We posted on the secularization of science last summer, in connection with Herman Dooyeweerd's essay of that title. Like me, you may have been surprised to learn that for Dooyweerd, the 'secularization of science' reached its culmination around the Renaissance, just as theology began to be marginalised in Western culture. This might seem to belittle the Christian faith and piety associated with subsequent scientific thinkers, from Copernicus and Galileo to Boyle and Faraday, for example. Isn't secularization a more modern phenomenon - perha
Mike Wagenman takes a timely look at the power of big tech in the context of public theology.
My post on Revelation and Science has raised quite a lot of interest. Even before I finished it I thought of some further important things to say, and further conversations with friends have revealed (if that's the word) other important points
Image: my laptop – I've been spending a lot of time here lately...
Where does scientific knowledge come from? Today I want to share some thoughts on this and to reflect on the surprisingly widespread view among Christian thinkers that science is a form of divine revelation.
As this strange and troubling academic term comes to an end, I can think of no better way of finishing it than by turning to God in prayer—in adoration for his grace, confession and thanksgiving for what’s past, and supplication for the future.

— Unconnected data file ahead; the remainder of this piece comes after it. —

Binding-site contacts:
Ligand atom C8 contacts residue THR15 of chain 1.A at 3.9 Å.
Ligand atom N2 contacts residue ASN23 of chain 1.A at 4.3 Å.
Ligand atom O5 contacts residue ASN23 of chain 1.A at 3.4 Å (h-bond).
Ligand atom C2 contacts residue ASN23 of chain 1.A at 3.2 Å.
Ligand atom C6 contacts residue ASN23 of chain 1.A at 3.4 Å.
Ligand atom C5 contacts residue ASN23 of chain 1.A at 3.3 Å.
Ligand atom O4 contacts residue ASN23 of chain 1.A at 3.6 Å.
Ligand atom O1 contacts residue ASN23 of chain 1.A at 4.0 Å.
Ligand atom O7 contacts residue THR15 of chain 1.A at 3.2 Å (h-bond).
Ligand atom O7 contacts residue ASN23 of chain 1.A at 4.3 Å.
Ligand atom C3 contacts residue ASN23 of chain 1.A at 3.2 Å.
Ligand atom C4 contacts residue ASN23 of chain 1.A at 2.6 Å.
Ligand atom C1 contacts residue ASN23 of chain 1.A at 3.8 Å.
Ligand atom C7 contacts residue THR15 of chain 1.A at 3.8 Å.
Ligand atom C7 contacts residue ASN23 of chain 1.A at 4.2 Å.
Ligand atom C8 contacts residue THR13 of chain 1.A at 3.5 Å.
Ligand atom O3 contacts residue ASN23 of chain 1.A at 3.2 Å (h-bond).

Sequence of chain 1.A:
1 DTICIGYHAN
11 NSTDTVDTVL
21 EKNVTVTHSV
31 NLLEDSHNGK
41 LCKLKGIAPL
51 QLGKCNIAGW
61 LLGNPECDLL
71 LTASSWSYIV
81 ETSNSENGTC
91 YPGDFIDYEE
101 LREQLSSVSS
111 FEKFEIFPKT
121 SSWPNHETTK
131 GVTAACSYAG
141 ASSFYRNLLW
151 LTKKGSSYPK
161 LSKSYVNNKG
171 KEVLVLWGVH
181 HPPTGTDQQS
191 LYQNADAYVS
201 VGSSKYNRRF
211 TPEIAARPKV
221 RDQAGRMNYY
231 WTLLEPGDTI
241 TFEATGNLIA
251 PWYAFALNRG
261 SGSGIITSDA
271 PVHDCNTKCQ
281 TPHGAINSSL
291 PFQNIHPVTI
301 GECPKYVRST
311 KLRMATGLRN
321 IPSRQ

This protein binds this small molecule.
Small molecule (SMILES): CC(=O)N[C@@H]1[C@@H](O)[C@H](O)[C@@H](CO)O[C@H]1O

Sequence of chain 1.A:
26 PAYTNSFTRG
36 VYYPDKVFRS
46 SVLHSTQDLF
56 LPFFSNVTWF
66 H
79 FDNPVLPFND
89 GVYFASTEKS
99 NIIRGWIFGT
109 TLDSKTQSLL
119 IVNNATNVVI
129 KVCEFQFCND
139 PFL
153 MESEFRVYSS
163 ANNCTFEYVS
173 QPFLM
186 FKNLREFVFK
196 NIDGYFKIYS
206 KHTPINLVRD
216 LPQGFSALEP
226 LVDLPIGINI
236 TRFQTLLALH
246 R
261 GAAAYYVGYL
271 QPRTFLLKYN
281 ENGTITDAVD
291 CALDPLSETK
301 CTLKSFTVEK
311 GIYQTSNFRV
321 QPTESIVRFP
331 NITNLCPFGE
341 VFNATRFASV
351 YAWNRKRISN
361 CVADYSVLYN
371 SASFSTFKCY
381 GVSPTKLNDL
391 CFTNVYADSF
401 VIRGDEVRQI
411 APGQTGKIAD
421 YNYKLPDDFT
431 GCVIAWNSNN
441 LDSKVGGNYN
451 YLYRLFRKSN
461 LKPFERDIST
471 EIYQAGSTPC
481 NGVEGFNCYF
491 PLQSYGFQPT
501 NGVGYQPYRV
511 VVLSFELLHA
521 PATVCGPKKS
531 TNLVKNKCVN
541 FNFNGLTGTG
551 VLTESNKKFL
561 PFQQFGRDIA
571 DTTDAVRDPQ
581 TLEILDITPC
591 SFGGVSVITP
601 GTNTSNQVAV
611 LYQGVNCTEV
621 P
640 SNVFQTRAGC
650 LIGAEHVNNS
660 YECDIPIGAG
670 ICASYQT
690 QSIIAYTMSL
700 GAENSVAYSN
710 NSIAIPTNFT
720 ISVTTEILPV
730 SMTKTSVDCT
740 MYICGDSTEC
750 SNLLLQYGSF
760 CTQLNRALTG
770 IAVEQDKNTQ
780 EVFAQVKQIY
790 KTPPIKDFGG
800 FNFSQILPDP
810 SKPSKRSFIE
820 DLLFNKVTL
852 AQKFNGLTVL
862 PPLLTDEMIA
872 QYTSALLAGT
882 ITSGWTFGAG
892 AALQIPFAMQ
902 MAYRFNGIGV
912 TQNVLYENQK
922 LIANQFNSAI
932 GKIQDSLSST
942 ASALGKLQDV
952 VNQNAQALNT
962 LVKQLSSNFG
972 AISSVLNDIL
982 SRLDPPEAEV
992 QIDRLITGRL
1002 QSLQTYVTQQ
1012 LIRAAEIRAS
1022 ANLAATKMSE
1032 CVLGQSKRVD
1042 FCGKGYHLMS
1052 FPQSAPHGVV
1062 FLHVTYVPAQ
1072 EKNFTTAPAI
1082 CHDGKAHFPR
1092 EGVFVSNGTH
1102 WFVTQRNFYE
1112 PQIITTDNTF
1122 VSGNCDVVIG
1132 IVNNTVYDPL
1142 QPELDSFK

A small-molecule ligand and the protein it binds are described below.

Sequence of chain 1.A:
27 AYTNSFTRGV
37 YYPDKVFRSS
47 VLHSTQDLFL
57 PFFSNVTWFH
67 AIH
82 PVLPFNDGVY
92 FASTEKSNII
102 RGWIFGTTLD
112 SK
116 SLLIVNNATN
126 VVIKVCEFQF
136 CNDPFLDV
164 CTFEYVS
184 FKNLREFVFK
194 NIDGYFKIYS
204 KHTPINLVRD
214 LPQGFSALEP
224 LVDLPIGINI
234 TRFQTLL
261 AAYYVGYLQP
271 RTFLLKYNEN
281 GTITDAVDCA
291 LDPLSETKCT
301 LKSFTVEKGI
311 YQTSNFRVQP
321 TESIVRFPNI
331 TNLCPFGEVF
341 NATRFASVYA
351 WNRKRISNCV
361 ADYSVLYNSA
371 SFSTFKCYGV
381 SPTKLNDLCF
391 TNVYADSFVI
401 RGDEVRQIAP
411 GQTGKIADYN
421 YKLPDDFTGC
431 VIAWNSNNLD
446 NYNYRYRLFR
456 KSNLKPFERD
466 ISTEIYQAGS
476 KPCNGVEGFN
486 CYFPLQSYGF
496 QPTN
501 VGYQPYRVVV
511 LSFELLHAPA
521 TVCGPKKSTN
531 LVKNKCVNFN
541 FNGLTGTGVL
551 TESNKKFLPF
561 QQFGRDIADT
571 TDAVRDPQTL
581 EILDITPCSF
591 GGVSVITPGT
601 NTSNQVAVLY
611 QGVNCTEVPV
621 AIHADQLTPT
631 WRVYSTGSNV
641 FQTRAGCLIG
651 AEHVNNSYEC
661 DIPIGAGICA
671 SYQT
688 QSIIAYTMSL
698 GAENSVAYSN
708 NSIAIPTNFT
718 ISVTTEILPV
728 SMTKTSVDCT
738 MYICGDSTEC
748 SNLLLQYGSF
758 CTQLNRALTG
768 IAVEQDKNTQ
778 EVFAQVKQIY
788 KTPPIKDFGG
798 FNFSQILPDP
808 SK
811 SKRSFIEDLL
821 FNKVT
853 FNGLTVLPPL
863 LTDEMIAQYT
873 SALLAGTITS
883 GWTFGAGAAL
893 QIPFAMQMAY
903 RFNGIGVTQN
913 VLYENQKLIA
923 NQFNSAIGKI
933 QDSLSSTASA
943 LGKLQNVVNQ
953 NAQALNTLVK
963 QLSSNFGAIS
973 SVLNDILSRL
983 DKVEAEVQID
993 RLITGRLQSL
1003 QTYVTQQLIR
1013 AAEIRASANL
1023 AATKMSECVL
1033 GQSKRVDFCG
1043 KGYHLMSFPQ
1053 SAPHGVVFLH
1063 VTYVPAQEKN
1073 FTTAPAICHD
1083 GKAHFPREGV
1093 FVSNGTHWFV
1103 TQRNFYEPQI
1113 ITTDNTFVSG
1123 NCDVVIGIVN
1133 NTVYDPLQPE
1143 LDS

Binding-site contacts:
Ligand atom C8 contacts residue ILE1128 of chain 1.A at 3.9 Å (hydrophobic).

Dear Lord and Father,
Liza Lansang Espinoza shares her reading of The Secularization of Science by Herman Dooyeweerd, which will be the focus of the first All of Life Redeemed webinars on 4 and 11 June. (See this post for the flyer, including the email address for signing up.)
'Long lay the world in sin and error pining,
Till He appear'd and the soul felt its worth.
A thrill of hope, the weary world rejoices,
For yonder breaks a new and glorious morn.'
Like many who are not schoolteachers, NHS staff or other key workers, in these recent weeks I have been getting used to spending most of my time at home, getting very acquainted with Zoom and the various tools we are using for online teaching at the university where I work. It’s been quite enlightening (and at times quite shocking!) to see how this period of enforced restriction has affected my sense of time: little jobs can stretch out to fill a whole day, and often I will look at the clock (or the calendar!) and be startled to see how much time has passed.